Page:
Roberts v. Klinkosh

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Roberts v. Klinkosh
1999 WY 111
986 P.2d 153
Case Number: 98-179
Decided: 07/27/1999
Supreme Court of Wyoming

PATRICK C. ROBERTS, Appellant (Plaintiff),


J. KEITH KLINKOSH, Appellee (Defendant).



Appeal from the District Court of Sheridan County Honorable

John C. Brackley, Judge.


Hardy H. Tate, Sheridan, Wyoming; Fredric A. Bremseth and Thomas W. Geng of Doshan & Bremseth, Wayzata, Minnesota, representing appellant.

 Jay A. Gilbertz of Yonkee & Toner, Sheridan, Wyoming, representing appellee.


    Before LEHMAN, C.J., and THOMAS, MACY, GOLDEN and TAYLOR,* JJ.

   * retired November 8, 1998


    GOLDEN, Justice.

   [¶1]      A social guest of landlord's tenant was bitten and seriously injured by another tenant's pit bull dog, and the guest sued landlord for damages. The landlord, Appellee J. Keith Klinkosh (Klinkosh), was granted summary judgment when the district court determined that he owed no duty to the guest, Appellant Patrick C. Roberts (Roberts). Roberts appealed, presenting this Court with the primary issue of whether any facts exist which would impose a duty on a landlord who allowed a tenant to keep a pit bull dog that bit and seriously injured another tenant's guest.


  [¶2]      In general, Wyoming does not impose a duty of reasonable care upon landlords, although it has recognized several exceptions to the general rule of landlord immunity. In this particular case, the landlord did not have any knowledge of this dog's dangerous propensities, the attack did not occur in an area under the landlord's control, and we hold that knowledge of a breed's dangerous propensities will not impose a duty of reasonable care upon a landlord unless the landlord had the ability to eliminate the danger by having the animal removed or confined. The grant of summary judgment is affirmed.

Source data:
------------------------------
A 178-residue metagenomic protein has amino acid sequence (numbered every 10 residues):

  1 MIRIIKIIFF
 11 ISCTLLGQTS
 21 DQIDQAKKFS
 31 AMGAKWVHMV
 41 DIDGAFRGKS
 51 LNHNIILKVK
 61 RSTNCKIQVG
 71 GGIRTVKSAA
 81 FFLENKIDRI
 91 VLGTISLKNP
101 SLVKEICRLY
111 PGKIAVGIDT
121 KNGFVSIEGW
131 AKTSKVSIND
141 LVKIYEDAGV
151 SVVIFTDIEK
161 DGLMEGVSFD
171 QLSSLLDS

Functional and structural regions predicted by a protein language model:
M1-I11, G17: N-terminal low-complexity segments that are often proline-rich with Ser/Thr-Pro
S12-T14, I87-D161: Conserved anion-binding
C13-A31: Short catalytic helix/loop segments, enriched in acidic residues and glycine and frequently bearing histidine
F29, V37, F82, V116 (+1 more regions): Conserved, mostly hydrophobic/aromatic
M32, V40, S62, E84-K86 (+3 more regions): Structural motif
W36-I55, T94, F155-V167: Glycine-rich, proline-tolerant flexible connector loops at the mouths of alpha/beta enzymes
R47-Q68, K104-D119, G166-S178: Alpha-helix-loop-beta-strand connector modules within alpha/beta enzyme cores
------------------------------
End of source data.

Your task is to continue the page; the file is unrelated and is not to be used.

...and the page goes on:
[¶3]      Roberts presents these issues for review:


1. Whether the District Court erred in finding that there is insufficient evidence of record from which a jury could reasonably conclude that Appellee Klinkosh knew of the pit bull's propensity for violent behavior?


2. Whether the District Court erred in concluding as a matter of law that a landlord cannot have a greater duty of care than the keeper or possessor of an animal?


  Klinkosh rephrases the issues as:


A. Under what circumstances must a landlord protect third parties from an attack by a dog kept by a tenant.


B. Was there a genuine issue of material fact regarding the landlord's knowledge of the violent propensities of the dog kept by his tenant.





  [¶4]      Klinkosh owned an apartment building containing four units.  Although he occupied one, Klinkosh worked in Montana and was away from the apartment a great deal. He rented the other three units under verbal agreements that did not prohibit pets of any kind.  Each unit of the building had a separate entrance that opened to a step serving only that apartment. A sidewalk ran the entire length in between the front of the building and a graveled parking lot. One of Klinkosh's tenants, Rocky Maronick, lived in an end unit. He acquired a pit bull dog that was kept chained on the side of the building with enough length to allow it on the grounds of the apartment building. Although the exact length of the chain was disputed, the dog was able to sit on Maronick's front step and go on to the sidewalk in front of Maronick's apartment. The chain was attached to at least one tire and rim, and sometimes the dog would drag the tire to the parking lot area. The dog attacked and bit a child sometime before the attack on Roberts; however, there is no evidence that Klinkosh knew of this attack. Klinkosh testified that he had made a point of observing the dog when he was home and never saw it act aggressively, growl, or even bark. He testified that, after the attack, he learned that the dog had lunged at passersby, but before the attack he had one complaint from another tenant that the dog had growled at her and frightened her.


  [¶5]      Roberts was a guest of another tenant. Over a seven week period, he also observed that the dog did not bark or act aggressively towards him, and he petted the dog on approximately twenty-five occasions. On September 28, 1995, he noticed that the dog was entangled in the chain and approached it to assist it.  The dog attacked him and seriously injured him. He brought suit against Maronick and Klinkosh under negligence and strict liability theories.